Oil patch ‘left for dead’ will spark new IPOs for U.S. explorers

Drill bits

As the oil industry emerges from the biggest bust in three decades, shale drillers in a neglected corner of the biggest U.S. oil field are poised to take a new generation of gushers public.

Long an also-ran to the more prolific Midland Basin 100 miles to the east, the Delaware Basin straddling the Texas-New Mexico border is yielding larger and larger oil discoveries for explorers. Both regions are part of the Permian Basin, a sprawling field seven times the size of Massachusetts that produces more crude than any other domestic source.

Devon Energy Corp.’s newest Delaware finds are spewing twice as much crude as nearby wells drilled three years ago, Chief Executive Officer Dave Hager told investors at a conference last month. Drilling rights there are selling at about a 60 percent discount to acreage in the Midland region, said Mike Wichterich, president of Three Rivers Operating Co., a Delaware explorer bankrolled by private-equity firm Riverstone Holdings LLC.

“It’s a newer play in the sense that people are implementing horizontal drilling across zones that up until now had only been drilled vertically,” said Eli Kantor of Iberia Capital Partners LLC. “So a big chunk of the Delaware is being developed for the first time. That means there’s a lot of room to improve efficiencies and recovery factors.”

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Centennial Resource Development LLC, a company operating in the Delaware Basin, filed plans to sell shares late Wednesday, saying proceeds will be used to repay a $65 million term loan, 2016-2018 capital expenditures and general purposes. The company said its portfolio includes 61 producing horizontal wells.

“Based on recent well results and significant drilling and completion costs, we believe the Delaware Basin represents one of the most attractive operating regions in the United States,” the company said in its IPO filing.

Other closely held companies focused on the Delaware that could be in a position to go public later this year include Brigham Resources LLC and Silver Hill Energy Partners LLC, Wichterich said at a Hart Energy conference in Fort Worth, Texas, last month. He also cited Centennial at the event.

Telephone messages seeking comment from those companies weren’t returned.

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Private equity backers of Delaware drillers have watched with envy as the valuations of publicly traded Midland Basin explorers soared, said Chris Kettenmann, chief energy strategist at Macro Risk Advisors in New York. Midland titan Pioneer Natural Resources Co. sold $2.23 billion in new shares in the past five-and-a-half months, the equivalent of 12 percent of its market value at the start of this year.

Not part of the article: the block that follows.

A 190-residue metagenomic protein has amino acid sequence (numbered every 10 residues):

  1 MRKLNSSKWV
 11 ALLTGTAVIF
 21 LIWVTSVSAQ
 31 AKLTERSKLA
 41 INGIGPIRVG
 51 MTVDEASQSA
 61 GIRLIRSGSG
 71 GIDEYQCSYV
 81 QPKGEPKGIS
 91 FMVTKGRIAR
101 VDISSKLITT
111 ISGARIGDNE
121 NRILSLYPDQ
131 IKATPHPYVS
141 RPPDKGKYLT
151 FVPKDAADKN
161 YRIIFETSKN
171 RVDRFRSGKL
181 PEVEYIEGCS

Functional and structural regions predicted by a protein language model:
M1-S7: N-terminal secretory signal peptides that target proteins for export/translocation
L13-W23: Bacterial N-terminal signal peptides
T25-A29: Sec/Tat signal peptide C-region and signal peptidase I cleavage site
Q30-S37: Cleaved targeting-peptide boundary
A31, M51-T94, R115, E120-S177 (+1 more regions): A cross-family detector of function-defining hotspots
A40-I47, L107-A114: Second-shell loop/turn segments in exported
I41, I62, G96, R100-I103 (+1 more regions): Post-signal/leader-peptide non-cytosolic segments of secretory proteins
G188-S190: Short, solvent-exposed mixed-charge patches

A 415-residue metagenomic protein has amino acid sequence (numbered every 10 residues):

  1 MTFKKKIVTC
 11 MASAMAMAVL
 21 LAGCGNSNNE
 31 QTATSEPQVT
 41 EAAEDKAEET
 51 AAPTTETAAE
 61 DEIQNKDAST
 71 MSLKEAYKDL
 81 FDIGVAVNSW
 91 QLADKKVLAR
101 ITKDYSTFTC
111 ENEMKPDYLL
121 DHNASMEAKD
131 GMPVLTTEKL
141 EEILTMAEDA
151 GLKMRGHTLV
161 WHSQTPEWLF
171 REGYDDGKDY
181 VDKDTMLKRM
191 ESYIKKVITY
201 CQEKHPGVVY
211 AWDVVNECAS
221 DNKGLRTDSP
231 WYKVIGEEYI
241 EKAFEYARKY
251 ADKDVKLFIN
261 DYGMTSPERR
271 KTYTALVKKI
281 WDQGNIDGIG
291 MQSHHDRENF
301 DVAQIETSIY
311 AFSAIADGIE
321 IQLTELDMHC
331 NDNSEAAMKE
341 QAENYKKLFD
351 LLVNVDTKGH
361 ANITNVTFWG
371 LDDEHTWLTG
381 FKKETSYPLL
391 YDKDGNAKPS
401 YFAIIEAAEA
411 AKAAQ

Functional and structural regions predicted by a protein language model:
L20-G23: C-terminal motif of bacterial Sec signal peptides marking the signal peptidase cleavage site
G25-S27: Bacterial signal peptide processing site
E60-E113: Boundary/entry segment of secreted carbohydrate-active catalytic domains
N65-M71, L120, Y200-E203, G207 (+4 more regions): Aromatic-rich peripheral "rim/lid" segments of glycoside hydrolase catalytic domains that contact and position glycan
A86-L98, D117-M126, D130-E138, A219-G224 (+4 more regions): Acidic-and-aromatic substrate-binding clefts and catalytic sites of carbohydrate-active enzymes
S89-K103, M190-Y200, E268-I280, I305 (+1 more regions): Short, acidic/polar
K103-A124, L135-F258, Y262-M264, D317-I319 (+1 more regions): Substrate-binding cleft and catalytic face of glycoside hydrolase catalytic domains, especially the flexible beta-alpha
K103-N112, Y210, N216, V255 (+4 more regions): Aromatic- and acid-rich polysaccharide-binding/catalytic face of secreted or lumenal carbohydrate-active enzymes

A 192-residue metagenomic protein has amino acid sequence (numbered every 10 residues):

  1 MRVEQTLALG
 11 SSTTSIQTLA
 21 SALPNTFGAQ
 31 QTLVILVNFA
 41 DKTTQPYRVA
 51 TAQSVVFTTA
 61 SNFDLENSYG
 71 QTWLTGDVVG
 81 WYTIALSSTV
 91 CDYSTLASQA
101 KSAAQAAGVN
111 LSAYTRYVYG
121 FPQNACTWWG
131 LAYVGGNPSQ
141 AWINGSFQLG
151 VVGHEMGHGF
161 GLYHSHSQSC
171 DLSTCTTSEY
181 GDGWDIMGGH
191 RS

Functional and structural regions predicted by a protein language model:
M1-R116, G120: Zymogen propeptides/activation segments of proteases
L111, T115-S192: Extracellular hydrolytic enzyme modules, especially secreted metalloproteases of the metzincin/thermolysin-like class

“The private players in the Delaware see the valuations of some of their peers” in the Midland Basin “and want to realize the value of their assets,” Kettenmann said.

Drilling rights in the Delaware region are fetching $10,000 to $25,000 an acre, compared with $25,000 to $35,000 in the Midland Basin, said Wichterich. More than 100 private equity firms are “chasing acreage” in the Delaware, he said.

The sideways drilling and fracking that unleashed the shale revolution more than a decade ago arrived in a big way only recently in the Delaware region, said Kantor, managing director of exploration and production research at New Orleans-based Iberia Capital.

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Other private-equity firms backing Delaware Basin drillers include Warburg Pincus, Quantum Energy Partners and Kayne Anderson Capital Advisors, according to Vincent Piazza, a senior industry analyst at Bloomberg Intelligence.

Because buyout firms prefer to monetize oil investments within four years or so, they will soon have to decide whether to sell their Delaware companies outright to bigger explorers or go public, said Wichterich.

The Delaware has been an active oil-producing region for almost a century but fell out of fashion decades ago as major explorers abandoned U.S. drilling to search overseas. Smaller domestic companies preferred to drill in the Midland area to take advantage of the ready supply of equipment, roughnecks and pipelines.

As time wore on, infrastructure serving the Midland region area expanded while the Delaware was forgotten, creating an infrastructure gap.

“The Delaware was left for dead for a long time because it was so far away from the infrastructure,” Kettenmann said. “It’s been more of a discovery process in the Delaware and people are starting to see very good results.”

Demand for shale stock has been robust as West Texas Intermediate, the benchmark U.S. crude, rebounded about 90 percent from a 12-year low around $26 a barrel in February.

WPX Energy Inc., a Tulsa-based driller that shed most of its international and North American holdings to focus on the Delaware Basin, saw its sale of new shares June 6 oversubscribed. As a result, the company increased the size of its offering by 10 percent, raising $485 million to fund drilling, fracking, acquisitions and pipeline construction.

Another Delaware explorer, Abraxas Petroleum Corp., said on May 11 it had dropped plans to sell drilling rights in the region after geologic analysis showed a bigger-than-expected pool of oil. A week later, the San Antonio, Texas, driller announced a new stock sale that also was oversubscribed.

“There are definitely opportunities for some IPOs among Delaware producers,” Kantor said. “Whether or not they materialize depends on how the private equity players want to monetize their assets.”